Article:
The hurdle between us and Marsh Harbor is the Whale Cay Cut.  It is a narrow cut that can be treacherous to pass through if conditions are not pretty benign as you exit the “inside” Sea of Abaco out into the Atlantic Ocean (for about three miles) and then re-enter back into the Sea of Abaco.  We’ll see how the day shakes out before making a final decision to pass or not.  We pulled up the anchor at 6am with me in a headlamp in the hopes of lighter conditions earlier in the day (12/25).  Local insight is helpful and daily reports are made about conditions in the cut; however, it is Christmas Day so we are not sure if Barometer Bob will make a report today (  Instead, we put out a general information call for conditions on VHF16.  There is a boat one hour ahead of us who will report back.  Nah – looks like another day would be better with current conditions of confused seas and 3-4 foot waves eyeballed directly.  No problem.  We’ll wait in Manjack Cay while the winds pass and the conditions mellow.  Plus, with Christmas Day and Boxing Day holidays there would not be anyone around to look at our generator anyway. 


Instead, we anchored close to shore for the most protection from approaching winds and headed ashore to check out the mangroves.  Incidentally, the crane is doing great – slight leak remains but it’s working well.  Wow – the water is gin clear with a bottom of white sand and swaying grass and edges lined with mangroves.  The watery paths wind for quite awhile.  We spotted a few lazy turtles but they swam off without even deigning to poke their heads above the surface.  Looks like there is plenty to explore while we wait for the winds to pass.  Back aboard we clicked on Christmas tunes, enjoyed our decorations (thanks Mom) and feasted on Chris’ famous chicken tikka masala.  Merry Christmas!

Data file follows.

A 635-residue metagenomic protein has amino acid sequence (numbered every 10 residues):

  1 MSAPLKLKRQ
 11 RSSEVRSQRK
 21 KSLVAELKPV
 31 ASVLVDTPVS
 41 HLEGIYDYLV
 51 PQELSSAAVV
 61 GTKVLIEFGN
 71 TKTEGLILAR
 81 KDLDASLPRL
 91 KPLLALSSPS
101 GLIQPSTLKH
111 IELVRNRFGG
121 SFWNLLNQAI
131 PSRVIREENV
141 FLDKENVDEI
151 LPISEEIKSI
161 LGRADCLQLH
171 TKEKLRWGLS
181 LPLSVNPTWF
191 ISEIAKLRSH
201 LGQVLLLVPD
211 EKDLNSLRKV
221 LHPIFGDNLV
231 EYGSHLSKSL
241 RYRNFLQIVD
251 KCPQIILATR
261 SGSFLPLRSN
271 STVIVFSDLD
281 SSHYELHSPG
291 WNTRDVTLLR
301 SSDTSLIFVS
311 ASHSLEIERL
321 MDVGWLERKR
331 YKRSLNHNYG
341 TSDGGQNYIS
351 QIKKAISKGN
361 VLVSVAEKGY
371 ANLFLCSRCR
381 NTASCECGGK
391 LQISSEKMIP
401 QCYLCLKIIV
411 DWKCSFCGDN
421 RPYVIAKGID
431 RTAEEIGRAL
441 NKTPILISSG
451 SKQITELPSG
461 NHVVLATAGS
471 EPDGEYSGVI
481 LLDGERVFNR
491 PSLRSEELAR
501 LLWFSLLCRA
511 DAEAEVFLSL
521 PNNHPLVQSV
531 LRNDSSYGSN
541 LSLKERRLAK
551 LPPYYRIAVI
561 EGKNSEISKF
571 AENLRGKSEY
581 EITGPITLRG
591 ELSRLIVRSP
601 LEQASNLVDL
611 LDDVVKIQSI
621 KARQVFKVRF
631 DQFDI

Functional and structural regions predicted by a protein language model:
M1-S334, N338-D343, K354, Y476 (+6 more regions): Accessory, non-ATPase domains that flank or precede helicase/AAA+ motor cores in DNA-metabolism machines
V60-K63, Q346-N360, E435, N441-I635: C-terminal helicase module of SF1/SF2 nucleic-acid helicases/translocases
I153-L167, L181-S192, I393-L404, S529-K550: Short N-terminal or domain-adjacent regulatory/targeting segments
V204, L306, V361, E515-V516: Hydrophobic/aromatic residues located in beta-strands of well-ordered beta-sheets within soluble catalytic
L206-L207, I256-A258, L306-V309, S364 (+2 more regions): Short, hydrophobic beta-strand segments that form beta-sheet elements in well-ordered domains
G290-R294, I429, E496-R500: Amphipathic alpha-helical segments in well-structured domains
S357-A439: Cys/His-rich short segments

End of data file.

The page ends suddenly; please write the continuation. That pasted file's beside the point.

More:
Our protected spot at Manjack Cay creates a solid platform to continue the guest shower plumbing replacement (12/26).  You may remember that when we got aboard in Stuart we noticed that the guest shower was only dribbling water.  Chris took this as a sign to rip out the plumbing and get a "proper" thermostatic valve faucet installed (aka water comes out at a determined/desired temperature).  Gggrrr – one of the two fittings does not give that satisfying “click” into place and continues to leak (really?!).  Excellent – it was the boat inventory to the rescue.  Hooray!  The project was completed after again squirming between and behind tanks and pipes in the engine room.  Not to be left out of the squirming fun Erin did a double-check that no leaks were happening.  Check.


Work was completed in the morning so we headed out to explore in the afternoon…despite the 20+ knots of wind.  There is a house and a couple of cottages ashore with friendly, welcoming owners.  They have picnic tables and chairs on the beach, a covered swing in the shallow water, a coconut husking station and signs to various trails around the island.  The only rule is to leave the roaming chickens alone – got it.  We struck out from Manjack Beach for the Ocean Beach walk.  It was a bit more than a mile through shaded paths with layers of leaves cushioning every step.  Ocean Beach trail signs peppered the trail to keep us on track.  Once at the ocean beach we did not daudle in order to avoid being munched by noseeums as the afternoon wore on (thanks for the tip Tamara).  Back on the Manjack Beach Chris went for a swim and we noticed the soles of our sandals covered in nasty, sticky burrs - definitely not a barefoot sort of path.  This is quite a nice place and we are glad to be “stuck.”